Big deal

17th November 2022

Today can’t decide what mood to be in.

So it’s gone for gloomy with bright intervals.

First snow yesterday did not amount to much.

The bird baths were slushy but not frozen.

Though the sparrows made a big deal of it.

Till the pigeons arrived.

The cardinals are much more refined,

and don’t stoop to scrum tactics.

It looks as if the farmers harvested the last of their crops in the nick of time. I think it is a type of corn that is used as animal feed.

This was three days ago.

When we were out and about.

Our only mission this day was supermarket shopping.

A boring task unless you add sightseeing.

The only appointment this week, my re-scheduled Zoom session.

Describe how that went?…

My initial appointment was cancelled at the very last minute because my Medicare insurance had not cleared.

Yesterday, another last minute call!

Did I have supplemental insurance? Yes and the information was given. They seemed not to have it, would it be alright to re-schedule?

Well, I supposed so, but this was the second time…

“Oh. Just a minute…..”

“Alright, login and wait for your connection…”

Then I met the nice doctor with whom I had been matched.

Initial visits are such a drag. It’s like going for an interview and I have always been horrible at those.

“In one sentence can you tell me what you hope for?”

All the time Brain was saying to me:

“Be careful what you say! Don’t paint a bad picture!”

And Mouth stuttered out an answer that I hoped didn’t make me seem like a blithering idiot.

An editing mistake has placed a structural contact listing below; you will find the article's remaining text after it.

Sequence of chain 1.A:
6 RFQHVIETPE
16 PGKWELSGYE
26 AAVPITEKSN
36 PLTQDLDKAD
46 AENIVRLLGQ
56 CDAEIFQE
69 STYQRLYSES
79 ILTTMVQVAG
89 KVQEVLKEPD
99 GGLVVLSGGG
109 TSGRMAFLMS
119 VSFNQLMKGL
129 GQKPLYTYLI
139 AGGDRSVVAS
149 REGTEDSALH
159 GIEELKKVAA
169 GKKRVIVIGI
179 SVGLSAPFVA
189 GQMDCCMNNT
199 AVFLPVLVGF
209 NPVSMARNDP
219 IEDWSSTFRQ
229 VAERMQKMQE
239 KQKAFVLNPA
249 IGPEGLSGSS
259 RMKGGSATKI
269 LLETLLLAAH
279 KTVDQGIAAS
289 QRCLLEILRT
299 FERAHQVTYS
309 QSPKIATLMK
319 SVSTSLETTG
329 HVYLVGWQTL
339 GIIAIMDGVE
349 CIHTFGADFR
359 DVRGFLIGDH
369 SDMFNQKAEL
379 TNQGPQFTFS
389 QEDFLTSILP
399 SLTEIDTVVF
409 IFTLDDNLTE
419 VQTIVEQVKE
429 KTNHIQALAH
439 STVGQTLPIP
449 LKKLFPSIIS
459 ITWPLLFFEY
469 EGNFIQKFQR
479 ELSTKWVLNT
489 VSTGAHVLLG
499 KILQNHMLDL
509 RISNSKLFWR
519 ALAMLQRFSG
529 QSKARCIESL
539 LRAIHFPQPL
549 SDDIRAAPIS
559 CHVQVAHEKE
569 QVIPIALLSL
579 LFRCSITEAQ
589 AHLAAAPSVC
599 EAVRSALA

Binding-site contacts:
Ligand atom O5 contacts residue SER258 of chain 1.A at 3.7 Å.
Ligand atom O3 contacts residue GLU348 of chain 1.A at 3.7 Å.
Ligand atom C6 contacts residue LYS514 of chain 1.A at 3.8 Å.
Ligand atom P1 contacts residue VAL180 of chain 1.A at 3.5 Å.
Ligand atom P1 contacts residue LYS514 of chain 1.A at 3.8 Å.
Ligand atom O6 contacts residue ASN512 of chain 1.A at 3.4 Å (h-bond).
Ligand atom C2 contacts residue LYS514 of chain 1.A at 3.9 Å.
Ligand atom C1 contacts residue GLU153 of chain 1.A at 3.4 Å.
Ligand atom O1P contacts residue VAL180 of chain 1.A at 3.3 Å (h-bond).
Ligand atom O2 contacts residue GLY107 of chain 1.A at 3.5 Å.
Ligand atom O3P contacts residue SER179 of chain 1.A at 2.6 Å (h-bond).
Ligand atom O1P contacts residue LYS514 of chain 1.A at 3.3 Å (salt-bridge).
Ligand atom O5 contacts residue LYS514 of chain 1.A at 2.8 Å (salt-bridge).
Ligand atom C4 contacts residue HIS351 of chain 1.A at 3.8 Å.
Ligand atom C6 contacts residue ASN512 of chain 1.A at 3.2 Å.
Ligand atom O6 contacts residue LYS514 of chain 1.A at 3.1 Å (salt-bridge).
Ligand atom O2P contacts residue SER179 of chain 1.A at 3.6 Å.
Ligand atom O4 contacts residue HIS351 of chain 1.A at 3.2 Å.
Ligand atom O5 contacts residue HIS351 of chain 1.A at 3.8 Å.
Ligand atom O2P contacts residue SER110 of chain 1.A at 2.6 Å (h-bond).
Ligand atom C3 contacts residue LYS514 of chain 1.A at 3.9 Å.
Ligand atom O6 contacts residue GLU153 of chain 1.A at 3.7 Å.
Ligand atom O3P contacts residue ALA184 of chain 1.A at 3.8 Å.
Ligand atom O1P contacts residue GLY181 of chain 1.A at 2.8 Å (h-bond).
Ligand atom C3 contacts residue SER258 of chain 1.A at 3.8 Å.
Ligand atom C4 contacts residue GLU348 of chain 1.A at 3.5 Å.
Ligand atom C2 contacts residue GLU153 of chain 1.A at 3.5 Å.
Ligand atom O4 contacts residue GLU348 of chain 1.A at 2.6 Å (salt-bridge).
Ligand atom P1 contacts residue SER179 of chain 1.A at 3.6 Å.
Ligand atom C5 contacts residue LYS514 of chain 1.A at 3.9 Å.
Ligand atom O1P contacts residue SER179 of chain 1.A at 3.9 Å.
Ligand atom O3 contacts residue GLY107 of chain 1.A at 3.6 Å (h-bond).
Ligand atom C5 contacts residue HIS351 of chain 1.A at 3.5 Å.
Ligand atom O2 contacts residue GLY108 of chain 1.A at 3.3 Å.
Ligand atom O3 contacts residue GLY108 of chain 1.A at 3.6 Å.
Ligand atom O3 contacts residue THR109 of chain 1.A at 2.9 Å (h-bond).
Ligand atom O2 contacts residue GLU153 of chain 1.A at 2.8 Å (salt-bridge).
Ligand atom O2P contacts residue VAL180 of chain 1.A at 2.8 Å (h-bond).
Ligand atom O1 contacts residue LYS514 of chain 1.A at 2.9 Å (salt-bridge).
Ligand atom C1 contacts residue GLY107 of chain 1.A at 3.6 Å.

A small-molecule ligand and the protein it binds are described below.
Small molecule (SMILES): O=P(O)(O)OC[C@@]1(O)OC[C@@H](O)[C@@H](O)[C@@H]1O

The lady was still smiling, which was a vast improvement over the previous “mental health” provider whose sour face and disposition I had the displeasure of encountering!

We proceeded through an extensive list of questions and I had the uncomfortable feeling that my answers were being fed into a program that was going to throw out a conclusion I might not like.

Eventually we finished.

And I didn’t much like it, but I was not expecting to be told that the doctor was not licensed to prescribe medications to people over 72.

Then why…..?

At the opening of the session I had been asked for my birth date, but the doctor was nice and very sympathetic, so there was no way I was going to ask the obvious question.

Damn. I must have given a wrong answer to one of those tricky questions .

“So what do I do?” I asked humbly.

They would have me transferred to a different provider who is licensed for geriatric care. If there was one in their practice.

If not, they would seek one elsewhere for me.

So that left me a little gob-smacked.

For the first time in my 74 years I felt the sting of discrimination.

Harassment is one thing. I dealt with that.

But there is nothing I can do about my age.

When bad things happen in my life, my mind takes me somewhere else and I don’t react until later on.

Why was this such a BAD thing?

Years ago and for a very long time, life was extremely stressful. Maybe someone stronger could have handled it better. I sought help from the medical world.

In my innocence, I trusted doctors. Was there an option?

My diagnosis was two-fold. Depression and anxiety.

Anti-depressants don’t appear to be my current problem.

But very many years ago, I was prescribed with anti-anxiety medication, benzodiazepines.

Very effective. Life was still tedious but I could function.

Back then, if I could have gone online, I would have found out what a really bad, bad thing these drugs are because you quickly become habituated to them.

Should I have known? Shouldn’t the doctors have advised me?